As the new Congress gath
ers in Washington and prepares to take on crushing government overreach, ICBA is well positioned with our revamped Plan for Prosperity
. This comprehensive regulatory relief platform includes an aggressive set of policies that would immediately unload a massive amount of burden that is stifling community bank lending and innovation.
While ICBA is set to hit the ground running in the new year to educate lawmakers and advance this pro-growth agenda, House Financial Services Committee Chairman Jeb Hensarling (R-Texas) is doing the same.
Chairman Hensarling’s soon-to-be-introduced Financial CHOICE Act—the primary vehicle in this Congress for rolling back excessive financial regulation—likewise takes a comprehensive approach to regulatory relief. As you know, ICBA strongly supported the bill during the last Congress and has provided input into the new version as well.
The ICBA-advocated bill, which won committee passage during the last Congress, includes many of our Plan for Prosperity
provisions, such as reforms to rules on mortgage lending, the structure of the Consumer Financial Protection Bureau, the call report and small-business data collection. It also would repeal the costly Durbin Amendment government price controls on debit card interchange fees—another top ICBA priority.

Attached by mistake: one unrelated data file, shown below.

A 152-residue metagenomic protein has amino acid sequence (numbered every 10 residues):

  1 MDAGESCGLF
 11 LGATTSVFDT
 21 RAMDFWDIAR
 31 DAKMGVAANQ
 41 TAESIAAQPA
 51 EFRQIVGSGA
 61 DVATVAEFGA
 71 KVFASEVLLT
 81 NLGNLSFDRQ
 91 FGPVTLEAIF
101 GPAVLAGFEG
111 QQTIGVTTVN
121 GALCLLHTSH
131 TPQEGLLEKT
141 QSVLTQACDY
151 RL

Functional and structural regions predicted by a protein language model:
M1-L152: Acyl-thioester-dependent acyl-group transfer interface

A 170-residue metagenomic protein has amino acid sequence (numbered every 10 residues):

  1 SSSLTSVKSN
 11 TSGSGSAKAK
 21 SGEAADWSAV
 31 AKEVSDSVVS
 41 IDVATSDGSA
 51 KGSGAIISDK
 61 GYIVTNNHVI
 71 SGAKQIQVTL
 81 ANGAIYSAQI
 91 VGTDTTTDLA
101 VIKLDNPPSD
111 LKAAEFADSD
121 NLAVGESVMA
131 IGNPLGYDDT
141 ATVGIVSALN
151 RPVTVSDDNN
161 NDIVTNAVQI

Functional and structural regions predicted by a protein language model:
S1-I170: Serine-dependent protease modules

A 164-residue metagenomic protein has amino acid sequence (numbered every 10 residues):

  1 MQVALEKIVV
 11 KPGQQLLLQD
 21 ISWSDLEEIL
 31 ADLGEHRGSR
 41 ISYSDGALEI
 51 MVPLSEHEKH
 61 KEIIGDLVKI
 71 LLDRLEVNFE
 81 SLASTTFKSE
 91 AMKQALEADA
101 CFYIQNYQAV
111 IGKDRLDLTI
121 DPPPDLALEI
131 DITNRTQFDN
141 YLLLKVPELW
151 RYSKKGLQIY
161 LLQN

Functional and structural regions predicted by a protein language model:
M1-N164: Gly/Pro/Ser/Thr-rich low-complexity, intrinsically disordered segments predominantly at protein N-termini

Financial regulations are limiting access to credit for consumers, homebuyers, small businesses and farmers, while fueling consolidation that has shrunk the number of banks from more than 18,000 30 years ago to roughly 6,000 today. Quite simply, government rules are harming the people they are supposed to help and are in desperate need of a complete overhaul.
As we did in the last Congress, ICBA will strongly support Chairman Hensarling’s forthcoming bill, as should all community bankers who want to roll back decades of excessive regulation capped off by many misguided policies that have taken effect in recent years. I call on all community bankers from coast to coast to join us in supporting this important legislation and urging Congress to pass it as soon as possible.